Monday, December 17, 2012

What exactly does “Venti” mean? The evolution of a headjoint…

By Christina Cobas - Marketing Manager, Powell Flutes

Paul Edmund-Davies
Powell headjoints have always been an important factor in the sound of a Powell Flute.  The tradition of headjoint making at Powell has always attracted some of the most talented flutists and flute makers.  When Paul Edmund-Davies asked the headjoint makers at Powell to do something truly different, they did not shy away from his challenge.

“The Venti headjoint came about from my desire to express myself through the flute as vocally as possible. Having had a very English cathedral school upbringing from the age of seven it was the human voice not the flute, that was the strongest influence in my formative years. In many ways, the voice is the ultimate instrument of them all, with its abilities for contrast, dark and light, soft and loud, and endless dynamic possibilities. Perhaps though the evenness of sound through the entire range is something that the best singers can use in an utterly captivating way and it is this quality that I find often lacking in head joints on flutes. Many can be stunning, but only in one octave and then they lose depth. They can be pure or round, have massive volume or attack, but invariably lack a certain bloom through the three main octaves of the instrument. Not surprising really considering that we are ultimately dealing with something that is attached to machinery!

The Venti headjoint is definitely for those who wish to sing through the instrument. It certainly requires the performer to keep the air column alive, but the rewards are that it is even, has a very good dynamic range throughout and above all is captivatingly flexible. It enables the performer to truly explore expression and discover their individual voice.” says Paul Edmund-Davies.

Since its original conception in 2006, the Venti style has been slowly evolving as a result of the feedback of many flutists of many levels and detailed work with Paul.  Today, the Venti is truly a reflection of the epitome of modern headjoint making.

If you are interested in trying a Venti style headjoint, contact Rebecca Eckles at

Tuesday, December 11, 2012

Key Leveling

We recently wrote a post about tone hole leveling, so we thought it would be a good idea to talk about another leveling process -- key leveling.  This is something that is done by our finishers immediately after the pads are put in the keys.  However, at this point, the pads are put in just to get a general overview of how the mechanism is functioning.  The pads are shimmed later in the process, after the key leveling.  Flute finishers need to make sure everything is level before the final pad shimming.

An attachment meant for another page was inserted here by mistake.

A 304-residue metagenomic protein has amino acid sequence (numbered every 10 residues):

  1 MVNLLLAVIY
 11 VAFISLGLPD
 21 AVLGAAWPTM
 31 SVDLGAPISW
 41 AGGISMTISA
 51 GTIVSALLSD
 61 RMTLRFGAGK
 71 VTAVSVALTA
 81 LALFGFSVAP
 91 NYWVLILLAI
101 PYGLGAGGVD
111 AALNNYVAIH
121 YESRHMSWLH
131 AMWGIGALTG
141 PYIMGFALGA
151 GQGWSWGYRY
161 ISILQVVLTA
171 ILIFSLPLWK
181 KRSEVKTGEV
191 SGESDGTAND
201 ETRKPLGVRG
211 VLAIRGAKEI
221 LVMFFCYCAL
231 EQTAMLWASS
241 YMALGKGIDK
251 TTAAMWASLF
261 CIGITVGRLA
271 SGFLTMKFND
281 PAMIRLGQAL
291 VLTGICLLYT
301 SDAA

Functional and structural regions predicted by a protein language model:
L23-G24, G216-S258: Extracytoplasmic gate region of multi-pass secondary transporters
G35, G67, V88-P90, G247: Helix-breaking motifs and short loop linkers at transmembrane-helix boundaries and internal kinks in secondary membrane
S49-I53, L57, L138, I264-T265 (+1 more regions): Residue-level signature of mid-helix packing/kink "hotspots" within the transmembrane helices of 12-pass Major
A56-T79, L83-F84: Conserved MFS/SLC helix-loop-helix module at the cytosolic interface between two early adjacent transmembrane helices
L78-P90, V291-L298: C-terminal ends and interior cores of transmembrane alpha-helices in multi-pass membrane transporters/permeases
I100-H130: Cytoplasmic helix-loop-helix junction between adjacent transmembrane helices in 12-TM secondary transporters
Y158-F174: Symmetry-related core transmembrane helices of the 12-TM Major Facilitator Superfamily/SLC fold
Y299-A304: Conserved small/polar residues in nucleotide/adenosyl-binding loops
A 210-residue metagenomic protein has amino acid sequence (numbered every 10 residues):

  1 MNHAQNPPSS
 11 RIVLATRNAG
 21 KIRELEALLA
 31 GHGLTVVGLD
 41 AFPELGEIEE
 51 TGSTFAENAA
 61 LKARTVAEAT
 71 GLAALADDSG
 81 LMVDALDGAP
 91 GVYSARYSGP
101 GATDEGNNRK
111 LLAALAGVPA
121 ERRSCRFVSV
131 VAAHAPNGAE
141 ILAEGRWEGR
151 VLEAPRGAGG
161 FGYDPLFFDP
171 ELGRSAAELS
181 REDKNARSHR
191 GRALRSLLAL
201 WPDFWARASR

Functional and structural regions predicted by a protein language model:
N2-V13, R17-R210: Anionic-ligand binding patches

So, once the pads are put in the keys, the finisher closes the key and checks all the way around with a feeler gauge (same gauge used to check for leaks).  This process allows the finisher to see where the key might be "heavy" or otherwise unlevel.  If the key is heavy in a spot, it would need to be pushed up.  The finisher takes a piece of felt and puts it under the key to protect the metal.  Our finisher Karl Kornfeld mentioned that other materials could be used instead of felt -- leather, cardboard, paper -- essentially, anything softer than the pad.  A spring loaded tool called an "automatic punch" is then used to apply pressure to the key to level it.  This tool can be adjusted as well.  After the keys are leveled, the finisher lets the flute sit for at least an hour because metal "has a memory" and can shift back to it's previous shape.  Once all the keys are leveled, the finisher can then begin shimming the pads -- into nicely adjusted, level keys!

Using feeler gauge to check for spots that aren't level.
"Automatic Punch" is the tool used to apply pressure.
Prepping by placing felt under the key.

Applying pressure with automatic punch tool.
Tip of this tool also has felt to protect the metal keys.

Wednesday, December 5, 2012

The Powell Scale

We received the following inquiry regarding the production process and how it affects the scale, and we thought many of you might have the same questions:

How do you construct the scale of your instruments? What are the advantages of having a flute with a handmade scale when compared to a mass-produced flute?

Powell Flutes are made today using the Modern Powell Scale, but over the course of 79 years we have used a few different versions of flute scales.  Our current scale is based on the Cooper Scale by Albert Cooper; but there are modifications that have been made to better suit a Powell instrument.

In theory, there could be no difference in the scale of a handmade flute versus a mass-produced flute.  The position of the tone holes on the tubing determines the scale of an instrument, and that is not a factor in determining whether a flute is handmade or mass-produced.

However, flute makers who offer handmade soldered tone hole flutes have been the quickest to make modifications to their scales to improve intonation.  Thus, most handmade flute makers offer a more even and in-tune scale.  In addition, handmade flute makers are more likely to continue to improve their scale based on the opinions of professional flutists.

Bodies with drawn tone holes.
Bodies with soldered tone holes.